Source: All England Reporter
Publisher Citation: [2006] All ER (D) 306 (Oct)
Court: European Court of Human Rights
Judge:

Judges Casadevall (President), Bratza, Bonello, Traja, Pavlovschi, Garlicki, Mijovic and Mr T Early (Section Registrar)

Judgment Dates: 24 October 2006

Catchwords

Court-martial - Human rights - Fair trial - Criminal charge - Applicant living with family in Germany, where father corporal in British army, and subject to military law - Applicant charged with murder in Germany - Applicant convicted at court-martial - Whether violation of applicant's right to a fair trial - European Convention on Human Rights, art 6(1).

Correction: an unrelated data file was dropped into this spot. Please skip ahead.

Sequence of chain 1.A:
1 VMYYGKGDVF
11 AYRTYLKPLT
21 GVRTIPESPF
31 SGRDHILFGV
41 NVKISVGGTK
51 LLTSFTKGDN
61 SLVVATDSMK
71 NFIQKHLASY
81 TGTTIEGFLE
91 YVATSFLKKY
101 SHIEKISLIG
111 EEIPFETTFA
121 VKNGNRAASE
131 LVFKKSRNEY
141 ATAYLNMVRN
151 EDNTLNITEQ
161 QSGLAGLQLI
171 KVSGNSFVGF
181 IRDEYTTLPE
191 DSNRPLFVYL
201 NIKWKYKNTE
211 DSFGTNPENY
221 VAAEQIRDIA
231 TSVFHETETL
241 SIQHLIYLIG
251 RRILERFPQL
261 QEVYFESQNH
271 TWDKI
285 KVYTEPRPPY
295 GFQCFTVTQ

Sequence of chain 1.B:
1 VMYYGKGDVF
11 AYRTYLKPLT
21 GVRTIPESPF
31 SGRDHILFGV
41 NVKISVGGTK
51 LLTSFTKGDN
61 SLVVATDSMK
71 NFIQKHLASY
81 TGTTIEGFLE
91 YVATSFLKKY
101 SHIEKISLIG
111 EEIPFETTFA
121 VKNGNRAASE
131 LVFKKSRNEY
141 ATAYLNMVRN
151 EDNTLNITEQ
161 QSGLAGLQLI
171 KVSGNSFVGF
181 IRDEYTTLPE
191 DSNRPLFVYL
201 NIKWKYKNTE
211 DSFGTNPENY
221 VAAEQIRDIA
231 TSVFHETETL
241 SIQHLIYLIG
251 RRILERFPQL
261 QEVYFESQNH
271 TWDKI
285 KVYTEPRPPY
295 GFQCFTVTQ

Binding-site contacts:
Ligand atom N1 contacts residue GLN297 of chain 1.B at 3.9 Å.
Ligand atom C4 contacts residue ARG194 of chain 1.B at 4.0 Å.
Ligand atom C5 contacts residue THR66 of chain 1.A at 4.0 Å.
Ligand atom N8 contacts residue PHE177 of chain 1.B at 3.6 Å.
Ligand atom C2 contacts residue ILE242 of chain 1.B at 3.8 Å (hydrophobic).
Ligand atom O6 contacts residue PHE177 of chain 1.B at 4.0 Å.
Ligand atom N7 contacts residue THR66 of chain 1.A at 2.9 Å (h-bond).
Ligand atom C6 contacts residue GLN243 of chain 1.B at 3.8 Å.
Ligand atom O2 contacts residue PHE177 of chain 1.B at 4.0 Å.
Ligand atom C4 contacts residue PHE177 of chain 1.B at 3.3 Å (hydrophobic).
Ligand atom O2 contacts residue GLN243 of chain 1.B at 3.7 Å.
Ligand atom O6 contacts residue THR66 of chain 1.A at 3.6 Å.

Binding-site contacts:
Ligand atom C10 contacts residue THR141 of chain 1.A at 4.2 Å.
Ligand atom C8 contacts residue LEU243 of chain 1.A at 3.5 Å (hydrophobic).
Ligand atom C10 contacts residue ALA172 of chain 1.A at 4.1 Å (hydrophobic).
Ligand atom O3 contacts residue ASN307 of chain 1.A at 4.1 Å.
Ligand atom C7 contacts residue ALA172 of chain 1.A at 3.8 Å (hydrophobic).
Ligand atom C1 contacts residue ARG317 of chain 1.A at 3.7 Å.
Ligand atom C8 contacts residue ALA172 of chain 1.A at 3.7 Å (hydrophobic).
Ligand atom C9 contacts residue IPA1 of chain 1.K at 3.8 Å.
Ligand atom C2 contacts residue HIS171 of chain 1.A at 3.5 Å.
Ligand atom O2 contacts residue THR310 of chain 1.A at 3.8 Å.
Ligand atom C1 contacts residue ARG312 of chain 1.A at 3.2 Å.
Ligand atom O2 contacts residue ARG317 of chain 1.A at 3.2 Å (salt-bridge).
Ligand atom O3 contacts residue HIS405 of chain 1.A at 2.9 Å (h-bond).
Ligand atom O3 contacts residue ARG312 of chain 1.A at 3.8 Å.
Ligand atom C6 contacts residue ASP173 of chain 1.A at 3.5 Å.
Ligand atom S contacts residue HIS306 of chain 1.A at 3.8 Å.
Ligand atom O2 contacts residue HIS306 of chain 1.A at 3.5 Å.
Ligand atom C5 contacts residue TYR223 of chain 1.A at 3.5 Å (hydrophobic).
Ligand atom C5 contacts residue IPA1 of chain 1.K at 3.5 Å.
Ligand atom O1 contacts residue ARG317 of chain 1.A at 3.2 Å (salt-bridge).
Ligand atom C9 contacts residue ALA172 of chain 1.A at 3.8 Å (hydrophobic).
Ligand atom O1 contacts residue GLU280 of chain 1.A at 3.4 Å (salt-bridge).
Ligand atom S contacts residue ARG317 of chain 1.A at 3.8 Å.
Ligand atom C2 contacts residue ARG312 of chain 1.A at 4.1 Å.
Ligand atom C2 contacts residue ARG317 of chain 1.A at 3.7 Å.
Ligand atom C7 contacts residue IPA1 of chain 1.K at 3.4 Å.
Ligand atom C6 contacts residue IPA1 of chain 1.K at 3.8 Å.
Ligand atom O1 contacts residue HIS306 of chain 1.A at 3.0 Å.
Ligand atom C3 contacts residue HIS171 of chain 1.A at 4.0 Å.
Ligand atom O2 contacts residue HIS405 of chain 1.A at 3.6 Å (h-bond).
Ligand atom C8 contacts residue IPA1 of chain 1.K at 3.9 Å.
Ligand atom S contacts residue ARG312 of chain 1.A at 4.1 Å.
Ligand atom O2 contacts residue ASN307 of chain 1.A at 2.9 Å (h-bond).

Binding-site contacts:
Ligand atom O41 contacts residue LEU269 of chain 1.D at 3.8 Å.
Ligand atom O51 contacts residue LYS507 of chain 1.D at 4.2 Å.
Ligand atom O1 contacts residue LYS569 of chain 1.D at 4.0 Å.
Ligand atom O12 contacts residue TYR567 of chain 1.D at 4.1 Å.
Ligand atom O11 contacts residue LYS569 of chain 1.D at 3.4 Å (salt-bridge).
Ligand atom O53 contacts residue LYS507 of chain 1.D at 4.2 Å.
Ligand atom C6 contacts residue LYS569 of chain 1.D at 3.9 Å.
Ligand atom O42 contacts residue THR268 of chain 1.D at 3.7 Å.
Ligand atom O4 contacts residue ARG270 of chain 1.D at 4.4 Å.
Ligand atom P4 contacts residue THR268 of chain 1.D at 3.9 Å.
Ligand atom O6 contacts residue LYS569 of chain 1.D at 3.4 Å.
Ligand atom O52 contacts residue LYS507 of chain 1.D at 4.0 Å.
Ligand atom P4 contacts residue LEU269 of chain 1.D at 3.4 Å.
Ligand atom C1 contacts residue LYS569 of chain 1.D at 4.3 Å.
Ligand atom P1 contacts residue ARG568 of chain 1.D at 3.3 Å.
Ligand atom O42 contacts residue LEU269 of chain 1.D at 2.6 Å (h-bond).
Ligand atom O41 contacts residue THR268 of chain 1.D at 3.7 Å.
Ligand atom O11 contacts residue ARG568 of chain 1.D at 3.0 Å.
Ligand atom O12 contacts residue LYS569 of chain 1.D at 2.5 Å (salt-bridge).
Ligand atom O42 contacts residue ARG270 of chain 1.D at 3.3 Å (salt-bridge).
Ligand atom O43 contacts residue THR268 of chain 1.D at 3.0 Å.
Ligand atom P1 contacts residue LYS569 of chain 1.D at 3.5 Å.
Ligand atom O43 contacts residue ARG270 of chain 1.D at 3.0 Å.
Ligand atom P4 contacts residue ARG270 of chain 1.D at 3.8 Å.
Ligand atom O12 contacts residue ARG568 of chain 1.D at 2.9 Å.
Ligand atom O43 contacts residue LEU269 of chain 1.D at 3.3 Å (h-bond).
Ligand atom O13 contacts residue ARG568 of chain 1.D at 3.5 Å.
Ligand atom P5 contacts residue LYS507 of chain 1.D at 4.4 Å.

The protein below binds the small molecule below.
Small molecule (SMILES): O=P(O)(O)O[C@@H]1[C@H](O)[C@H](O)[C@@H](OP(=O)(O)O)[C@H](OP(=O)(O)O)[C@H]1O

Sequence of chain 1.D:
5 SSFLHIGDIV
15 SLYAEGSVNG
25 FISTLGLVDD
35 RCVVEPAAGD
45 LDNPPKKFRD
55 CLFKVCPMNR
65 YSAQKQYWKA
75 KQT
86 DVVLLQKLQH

The Case

The power of military criminal justice should not extend to civilians unless there were compelling reasons justifying such a situation, and, if so only on a clear and foreseeable legal basis. The existence of such reasons had to be substantiated in each specific case. It was not sufficient for the national legislation to allocate certain categories of offence to military courts in abstracto. Moreover, the mere presence of civilians during the proceedings would not of itself provide adequate guarantees of independence and impartiality; the role that civilians played in the court-martial process also had to be taken into account. It followed that in the instant case, where the son of a corporal serving in the British Army in Germany had been tried by a court-martial on a charge of murder, there had been a violation of art6 of the European Convention on Human Rights. The fact that the tribunal had included civilians made no difference.

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